(UN)POPULAR CULTURE

The home of writer & author A. J. BLACK

From 2012 onwards, before developing this blog, I wrote a multitude of reviews on the website Letterboxd. In this irregular series called From the Vault, I’m going to haul these earlier reviews out of mothballs and re-purpose them here. This one, timed as Sam Mendes’ 1917 arrives in cinemas, is from March 23rd, 2014… For …

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Over the course of last year, I began my first deep-dive TV review series looking at JJ Abrams’ Alias, which ran from 2001-2006. Over the next year, I’ll be looking at Season Two’s 22-episode run in detail… On some level, Trust Me is really where Season Two of Alias begins. The Enemy Walks In did …

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Last Blood, ostensibly the final chapter of the Rambo saga, serves as a fitting portrait of America’s dark, lumbering national psyche. In a film which starts predictable and just keeps getting more so, Last Blood gives us a growling, jaded old warrior in John Rambo. Having survived Vietnam (twice), Afghanistan and Burma’s killing fields, this …

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Given the direction the Mission Impossible franchise has taken over the last twenty two years, all the way through to the most recent sixth outing Fallout, it is easy to forget Brian De Palma’s original but also to underestimate quite how well it launched one of Hollywood’s most impressively consistent franchises. Mission Impossible happened just …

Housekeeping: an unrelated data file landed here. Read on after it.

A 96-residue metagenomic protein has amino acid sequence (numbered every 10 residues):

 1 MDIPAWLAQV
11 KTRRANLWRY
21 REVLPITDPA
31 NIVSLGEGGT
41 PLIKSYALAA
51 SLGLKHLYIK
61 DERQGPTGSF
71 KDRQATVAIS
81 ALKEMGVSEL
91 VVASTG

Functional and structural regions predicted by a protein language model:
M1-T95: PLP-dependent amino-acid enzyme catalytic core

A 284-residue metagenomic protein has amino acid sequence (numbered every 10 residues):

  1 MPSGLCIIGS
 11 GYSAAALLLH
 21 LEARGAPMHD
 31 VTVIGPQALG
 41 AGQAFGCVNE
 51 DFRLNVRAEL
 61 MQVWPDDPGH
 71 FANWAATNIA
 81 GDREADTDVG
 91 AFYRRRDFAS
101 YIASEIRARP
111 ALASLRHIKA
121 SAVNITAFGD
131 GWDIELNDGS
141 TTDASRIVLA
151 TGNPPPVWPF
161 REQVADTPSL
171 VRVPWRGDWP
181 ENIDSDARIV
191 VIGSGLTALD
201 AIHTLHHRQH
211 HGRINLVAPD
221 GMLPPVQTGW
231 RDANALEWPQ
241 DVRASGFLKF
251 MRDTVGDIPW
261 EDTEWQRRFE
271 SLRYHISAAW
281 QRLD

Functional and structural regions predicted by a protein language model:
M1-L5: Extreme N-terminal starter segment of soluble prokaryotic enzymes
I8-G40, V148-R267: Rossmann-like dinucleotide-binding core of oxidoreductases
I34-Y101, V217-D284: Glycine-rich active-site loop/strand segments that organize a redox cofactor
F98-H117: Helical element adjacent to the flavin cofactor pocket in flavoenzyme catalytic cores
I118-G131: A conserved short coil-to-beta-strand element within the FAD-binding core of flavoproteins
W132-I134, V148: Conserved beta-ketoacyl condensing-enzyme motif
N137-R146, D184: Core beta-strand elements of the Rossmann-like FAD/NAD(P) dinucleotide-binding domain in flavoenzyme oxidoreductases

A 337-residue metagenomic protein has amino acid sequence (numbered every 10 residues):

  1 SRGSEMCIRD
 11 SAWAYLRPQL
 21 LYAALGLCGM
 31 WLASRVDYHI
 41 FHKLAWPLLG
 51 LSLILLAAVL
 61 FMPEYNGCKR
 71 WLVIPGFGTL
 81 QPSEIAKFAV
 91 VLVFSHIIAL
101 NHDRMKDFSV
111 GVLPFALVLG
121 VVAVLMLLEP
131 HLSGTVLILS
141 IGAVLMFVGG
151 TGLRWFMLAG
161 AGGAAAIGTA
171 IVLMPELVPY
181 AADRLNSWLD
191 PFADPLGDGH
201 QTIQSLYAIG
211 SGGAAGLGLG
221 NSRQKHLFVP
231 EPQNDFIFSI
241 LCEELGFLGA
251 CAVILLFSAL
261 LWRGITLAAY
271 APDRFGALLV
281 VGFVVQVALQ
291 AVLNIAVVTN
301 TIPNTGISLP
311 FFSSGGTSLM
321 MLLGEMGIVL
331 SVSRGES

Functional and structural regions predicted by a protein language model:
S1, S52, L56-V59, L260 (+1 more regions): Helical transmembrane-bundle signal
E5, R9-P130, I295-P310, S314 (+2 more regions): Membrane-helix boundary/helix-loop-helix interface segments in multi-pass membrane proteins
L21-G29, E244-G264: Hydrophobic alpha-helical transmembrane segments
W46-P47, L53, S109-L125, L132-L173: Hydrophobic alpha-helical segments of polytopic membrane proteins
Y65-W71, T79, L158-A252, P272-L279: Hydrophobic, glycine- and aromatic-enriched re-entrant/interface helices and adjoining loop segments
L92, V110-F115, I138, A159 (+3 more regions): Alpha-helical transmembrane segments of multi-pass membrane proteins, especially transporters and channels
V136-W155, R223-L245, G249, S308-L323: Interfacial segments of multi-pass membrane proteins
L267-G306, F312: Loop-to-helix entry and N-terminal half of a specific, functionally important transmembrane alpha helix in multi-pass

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Given the stature and prowess of the Mission Impossible franchise, the sixth movie is not likely to bring the curtain down on this series, but were Fallout to be the swansong for Tom Cruise as Ethan Hunt, it would quite honestly be a perfect way to bow out. Everything about Fallout has the sense of …

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If Mission Impossible: Rogue Nation confirms anything, it’s that the Tom Cruise-fronted franchise has spent almost two decades trying to work its way back to Brian De Palma and back to the roots of where the series began. In some of my previous pieces on the earlier films in the Mission Impossible franchise, one fact …

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Nostalgia seems to be a double edged sword right now in Hollywood. What on the surface appears to be a comforting guaranteed winner in terms of audience satisfaction and cinematic box office is becoming something of a poisoned creative chalice. The lacklustre critical (if not box-office) responses to pictures such as Jurassic World: Fallen Kingdom …

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